More than a year has passed since the beginning of the Lightspark project. It was a long time indeed, but not wasted. I’m extremely pleased with the current level of support and the robustness of the system. You may be wondering “What the heck is lightspark?”, so let me introduce it.
Lightspark is an open source Adobe Flash implementation, designed from the ground up to be efficient on current and (hopefully) future hardware.
The long term objective of this project is not only to deliver a free as in freedom flash player, but also to give to the Flash technology the dignity of a real open standard. I really believe Flash is a powerful technology, it’s main weakness being it’s closedness. Lightspark has been entirely designed after Adobe released the SWF file format documentation, so no reverse engineering has been done.
- OpenGL based rendering allows for fast rendering of geometries and video frames. Moreover, although those are not yet supported, blur and other effects can be implemented using shaders for maximum efficency. Using OpenGL textures to display video frames is a bit less efficent than using XVideo, but make it possible to support any overlaying/transformation effect that flash provides.
- Mostly complete support for the newer version of the flash scripting language: ActionScript 3.0, introduced with Flash 9. Both an interpreter and a JIT engine based on LLVM are provided. The previous versions of the language (supported by Gnash, which does not support 3.0) run on a completely different, and quite weird, virtual machine. Currently Ligthspark does not support the older engine, but most sites (e.g, YouTube) are migrating to the newer engine, so we will be fine just with 3.0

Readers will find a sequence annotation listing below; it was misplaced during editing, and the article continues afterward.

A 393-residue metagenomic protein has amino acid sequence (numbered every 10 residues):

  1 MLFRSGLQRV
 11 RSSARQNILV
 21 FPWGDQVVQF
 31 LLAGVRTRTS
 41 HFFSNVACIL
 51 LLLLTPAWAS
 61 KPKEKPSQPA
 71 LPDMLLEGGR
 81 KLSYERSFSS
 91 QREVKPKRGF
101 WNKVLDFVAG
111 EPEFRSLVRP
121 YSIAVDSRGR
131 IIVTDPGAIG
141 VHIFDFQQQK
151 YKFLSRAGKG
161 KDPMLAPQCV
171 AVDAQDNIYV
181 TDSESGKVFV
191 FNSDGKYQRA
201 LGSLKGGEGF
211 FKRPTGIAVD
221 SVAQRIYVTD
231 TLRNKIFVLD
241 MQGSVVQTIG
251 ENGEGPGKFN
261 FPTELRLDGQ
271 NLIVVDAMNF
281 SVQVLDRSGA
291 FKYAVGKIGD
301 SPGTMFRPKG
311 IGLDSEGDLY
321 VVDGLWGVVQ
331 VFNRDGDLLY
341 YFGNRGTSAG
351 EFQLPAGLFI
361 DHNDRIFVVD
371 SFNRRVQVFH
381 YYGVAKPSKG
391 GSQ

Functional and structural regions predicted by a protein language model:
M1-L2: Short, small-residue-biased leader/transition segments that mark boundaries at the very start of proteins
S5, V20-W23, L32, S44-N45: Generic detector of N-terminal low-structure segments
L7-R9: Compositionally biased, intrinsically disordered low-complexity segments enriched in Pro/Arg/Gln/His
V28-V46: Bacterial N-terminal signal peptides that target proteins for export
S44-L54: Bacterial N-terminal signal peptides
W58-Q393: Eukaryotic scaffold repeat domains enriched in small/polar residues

- Beside the Virtual Machine Flash provides a huge runtime libraries that ranges from Video Rendering services to XML parsing. Implementation of the runtime is of course far from complete, but the architecture of the VM makes it possible to easily implement the various objects in plain C++. Moreover, an arbitrary degree of mixing between VM generated and C++ code is possible. This means that functions can be called from whatever context without worrying about their origin.
- A mozilla compatible plugin is provided, I’ve spent a lot of time trying to make the code robust to unexpected conditions and it should fail gracefully and display a gentle message. But, as plugins runs inside the browser process, there a not-so-slight possibility of crashes. Please report any crashes using the bug reporting system of launchpad
- As an added bonus, during development I’ve also added a couple of interesting performance profiling/debugging features which are not provided by the original Adobe player. Keyboard shortcut can be used to enable a profiling overlay, and a primitive inspector of the objects on screen